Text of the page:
[Fiddler] DNS Lookup for "example.com" failed. System.Net.Sockets.SocketException No such host is known

In IE9, win7 sp1 it works.
In IE11 win7 sp2, it doesnt work (dont know headers, i must rely on a friend's findings to test it)


On Firefox (v.30) i get this (using live http headers plugin)
http://www.example.com/some-page.htm

GET /some-page.htm HTTP/1.1
Host: www.example.com
User-Agent: Mozilla/5.0 (Windows NT 5.1; rv:30.0) Gecko/20100101 Firefox/30.0
Accept: text/html,application/xhtml+xml,application/xml;q=0.9,*/*;q=0.8
Accept-Language: en-US,en;q=0.5
Accept-Encoding: gzip, deflate
Connection: keep-alive

HTTP/1.1 200 OK
Date: Tue, 15 Jul 2014 09:44:25 GMT
Server: Apache
X-Powered-By: PHP/5.3.3-7+squeeze15
Expires: Thu, 19 Nov 1981 08:52:00 GMT
Cache-Control: max-age=1, private, must-revalidate
Pragma: no-cache
Vary: Accept-Encoding
Content-Encoding: gzip
Content-Length: 10371
Keep-Alive: timeout=15, max=100
Connection: Keep-Alive
Content-Type: text/html
12:17 pm on July 15, 2014 (gmt 0)

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The htacceess is 170kb, so yeah.. too many rules inside.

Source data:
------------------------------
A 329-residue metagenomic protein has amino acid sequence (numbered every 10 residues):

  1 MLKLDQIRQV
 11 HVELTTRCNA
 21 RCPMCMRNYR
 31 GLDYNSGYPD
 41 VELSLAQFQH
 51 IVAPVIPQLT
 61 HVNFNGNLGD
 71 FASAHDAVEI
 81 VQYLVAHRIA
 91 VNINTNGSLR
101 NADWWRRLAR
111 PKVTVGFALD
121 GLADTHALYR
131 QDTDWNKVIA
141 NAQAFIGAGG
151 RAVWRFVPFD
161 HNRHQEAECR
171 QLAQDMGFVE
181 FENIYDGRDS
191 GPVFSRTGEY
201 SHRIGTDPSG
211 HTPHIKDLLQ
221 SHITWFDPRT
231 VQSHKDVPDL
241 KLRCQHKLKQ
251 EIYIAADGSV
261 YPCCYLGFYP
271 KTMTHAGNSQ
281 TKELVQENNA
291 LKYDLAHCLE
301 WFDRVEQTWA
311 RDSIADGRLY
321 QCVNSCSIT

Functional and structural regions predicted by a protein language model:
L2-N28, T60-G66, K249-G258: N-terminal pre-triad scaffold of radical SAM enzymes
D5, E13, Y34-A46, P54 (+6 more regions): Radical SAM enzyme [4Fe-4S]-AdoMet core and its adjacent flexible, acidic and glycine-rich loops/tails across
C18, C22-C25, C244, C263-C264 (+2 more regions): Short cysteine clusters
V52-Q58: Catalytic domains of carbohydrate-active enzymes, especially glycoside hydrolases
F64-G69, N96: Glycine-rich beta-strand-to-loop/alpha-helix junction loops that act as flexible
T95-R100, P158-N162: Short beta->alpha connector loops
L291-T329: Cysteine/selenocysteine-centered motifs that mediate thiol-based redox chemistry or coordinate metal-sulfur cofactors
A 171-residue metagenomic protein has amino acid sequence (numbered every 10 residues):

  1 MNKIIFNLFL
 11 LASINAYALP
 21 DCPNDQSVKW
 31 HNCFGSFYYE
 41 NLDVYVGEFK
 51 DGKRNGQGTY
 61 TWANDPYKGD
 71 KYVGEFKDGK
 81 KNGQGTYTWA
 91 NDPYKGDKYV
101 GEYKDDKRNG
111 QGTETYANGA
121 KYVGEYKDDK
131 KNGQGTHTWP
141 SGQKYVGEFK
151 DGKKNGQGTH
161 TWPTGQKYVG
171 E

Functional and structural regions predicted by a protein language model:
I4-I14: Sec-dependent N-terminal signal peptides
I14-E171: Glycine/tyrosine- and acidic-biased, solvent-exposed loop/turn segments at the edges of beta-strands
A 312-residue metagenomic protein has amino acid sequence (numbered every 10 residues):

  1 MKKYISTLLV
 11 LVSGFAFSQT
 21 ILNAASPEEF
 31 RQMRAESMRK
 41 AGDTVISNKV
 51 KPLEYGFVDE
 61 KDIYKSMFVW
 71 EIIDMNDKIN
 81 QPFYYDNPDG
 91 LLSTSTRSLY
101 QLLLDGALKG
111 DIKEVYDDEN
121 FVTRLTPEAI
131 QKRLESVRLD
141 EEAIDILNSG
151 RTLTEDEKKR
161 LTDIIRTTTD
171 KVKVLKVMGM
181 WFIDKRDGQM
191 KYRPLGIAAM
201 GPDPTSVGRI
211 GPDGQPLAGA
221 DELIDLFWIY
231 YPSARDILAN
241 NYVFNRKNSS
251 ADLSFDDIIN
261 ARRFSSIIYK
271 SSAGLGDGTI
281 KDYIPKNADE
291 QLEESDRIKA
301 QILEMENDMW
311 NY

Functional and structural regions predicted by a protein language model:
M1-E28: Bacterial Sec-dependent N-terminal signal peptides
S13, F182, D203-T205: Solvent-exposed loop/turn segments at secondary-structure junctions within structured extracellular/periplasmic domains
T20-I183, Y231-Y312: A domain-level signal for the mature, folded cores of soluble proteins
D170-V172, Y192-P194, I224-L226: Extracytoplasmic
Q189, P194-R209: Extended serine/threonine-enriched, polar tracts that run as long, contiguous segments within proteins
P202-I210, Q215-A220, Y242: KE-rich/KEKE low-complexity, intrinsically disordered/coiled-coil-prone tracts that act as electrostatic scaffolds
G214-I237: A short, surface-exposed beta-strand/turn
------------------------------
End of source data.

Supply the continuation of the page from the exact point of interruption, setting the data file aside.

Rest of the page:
How do you know there isn't a conflict with another directive? (Although if nothing has changed in this respect then I guess this is unlikely?)

As for the responce.. "Could not locate remote server"


Hhhmmm... this looks like a more fundamental problem? Are you getting this error on the initial request (ie. before the server has responded with a redirect) or on the second request, after the server has responded with the redirect?

To be honest, this looks a lot like a DNS error? It is quite probable that some browsers have cached DNS responses - although you say you've cleared all caches? Including your machines DNS cache?

For Chrome (v.35) i get this response :